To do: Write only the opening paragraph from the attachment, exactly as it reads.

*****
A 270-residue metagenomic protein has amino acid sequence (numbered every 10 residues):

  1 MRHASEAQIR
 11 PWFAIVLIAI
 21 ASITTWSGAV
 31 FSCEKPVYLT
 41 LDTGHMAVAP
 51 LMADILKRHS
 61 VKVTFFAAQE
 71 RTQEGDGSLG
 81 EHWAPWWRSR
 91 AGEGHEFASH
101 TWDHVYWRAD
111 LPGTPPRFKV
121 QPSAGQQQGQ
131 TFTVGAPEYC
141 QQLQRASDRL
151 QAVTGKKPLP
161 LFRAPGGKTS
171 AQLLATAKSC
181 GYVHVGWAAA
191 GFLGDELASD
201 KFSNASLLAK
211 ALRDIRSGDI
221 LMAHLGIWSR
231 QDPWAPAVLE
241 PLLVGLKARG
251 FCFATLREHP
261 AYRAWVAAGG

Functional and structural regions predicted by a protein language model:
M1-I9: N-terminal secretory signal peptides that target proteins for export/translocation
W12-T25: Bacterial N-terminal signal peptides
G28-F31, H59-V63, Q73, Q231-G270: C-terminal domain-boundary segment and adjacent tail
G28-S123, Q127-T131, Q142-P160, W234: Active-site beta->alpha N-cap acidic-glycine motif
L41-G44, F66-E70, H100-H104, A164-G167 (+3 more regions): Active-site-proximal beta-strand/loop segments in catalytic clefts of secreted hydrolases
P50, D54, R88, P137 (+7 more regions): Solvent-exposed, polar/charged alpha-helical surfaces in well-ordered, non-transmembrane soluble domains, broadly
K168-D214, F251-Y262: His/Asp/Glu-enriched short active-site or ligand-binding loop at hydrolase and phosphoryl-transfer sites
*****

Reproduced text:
A 270-residue metagenomic protein has amino acid sequence (numbered every 10 residues):